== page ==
Knife Technology

The Complete Process of How to Make a Ceramic Knife

The process of making a Kikusumi ceramic knife involves 9 key stages before the finished knife emerges complete.  Along the way there are multiple quality inspections made to ensure each knife meets the high standards we expect.

  1. Dry Pressing
  2. Cold Isostatic Pressing
  3. High Temperature Sintering
  4. Low Temperature Sintering for Kikusumi Logo
  5. Handle Injection
  6. Blade Grinding
  7. Blade Sharpening
  8. Blade Polishing
  9. Cleaning
  10. Luxury Gift Packaging



The process of making a Kikusumi Ceramic Knife begins with the selection of sub-nanometer zirconium oxide powder #4 which is 30% finer than the #2 powder inferior ceramic knives are made of.  Zirconium is an advanced, high-tech ceramic material that is second only to diamond in hardness. The first step in making Kikusumi knives is to first put the Zirconia powder into a mould.   Next, about 200 tons of pressure is applied to the moulded powder with hi-tech forging machines.  Kikusumi uses no adhesives during this lengthy process and this results in 30% lower blade porosity.  Once complete, the basic shape of the ceramic blade has been formed.


During the second-stage process the pressed blades are inserted into a tied PVC vacuum bag and then placed into a closed container.  An oil and water mixture is added and then over 200 mpa of pressure is applied for a lengthy period of time.  The process is called Cold Isostatic Pressing and makes the blades both denser and more durable.  After this process the blade size is 10% smaller and very dense.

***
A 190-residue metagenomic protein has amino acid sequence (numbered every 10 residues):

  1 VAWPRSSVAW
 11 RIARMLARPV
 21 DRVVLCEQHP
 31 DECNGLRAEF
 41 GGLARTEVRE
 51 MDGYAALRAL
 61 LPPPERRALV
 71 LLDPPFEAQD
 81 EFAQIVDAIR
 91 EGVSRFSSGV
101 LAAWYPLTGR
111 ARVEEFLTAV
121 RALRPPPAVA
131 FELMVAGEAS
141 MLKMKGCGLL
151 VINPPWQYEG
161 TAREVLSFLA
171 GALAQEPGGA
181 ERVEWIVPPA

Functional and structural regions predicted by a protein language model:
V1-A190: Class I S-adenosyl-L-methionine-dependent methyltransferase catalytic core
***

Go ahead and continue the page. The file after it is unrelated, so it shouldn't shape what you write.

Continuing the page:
For the third stage, one of the most high-tech sintering machine with Intelligent temperature control system which can keep the temperature controlled at +-1°C. It can make the blades been more heat evenly, Blades made this way have higher density, lower porosity and lower deformation.


For the fourth stage, the iconic Kikusumi logo is applied to the blades and a lower temperature sintering is applied,   The extra firing has a two-fold effect – the blade gains extra durability and the warm glow of the Kikusumi design comes to life.


Kikusumi knife handles are attached to each ceramic blade by using and advanced injection molding process which is both stronger and more sanitary than using the glue and thermal bonding that many manufacturers use.  The result is a knife with a stronger structure and superior hygienic properties.


The process of grinding and polishing the surface of the ceramic blade is composed of three steps.  Blades are first flat grinded on both sides of the blade with a diamond wheel.  Two kinds of flat grinding: coarse grinding, accurate grinding. The former is speedy and high efficiency. The latter, after the coarse grinding is finished, can gloss surface of ceramic blade. B.Around Grinding: Grinding the edges of the blades. C.Open Edge: Produce the edge preliminarily.


Depending on the knife model, the blade edge is sharpened to a 11°-13° angle and the tip edge within a range of 35°-42°.


Every KIikusumi ceramic knife blade is polished by hand to achieve maximum sharpness.  There are three steps to the polishing process:
  1.  Coarse Flat Grinding consists of polishing both sides of each ceramic blade with a diamond-dust This is a relatively fast and time-efficient process.
  2.  Precision Flat Grinding the edges of the blades comes after the coarse grinding is finished.  This is a slow and time-consuming process that results in a high-gloss surface on each ceramic blade.
  3.  Open Edge Polishing  produces the final refinement to the blade’s edge that is complete when the ideal sharpness is achieved.


At the final stage every knife is sanitized with vegetable detergent and a final inspection of the entire knife is conducted to ensure Kikusumi Knife standards of quality are met.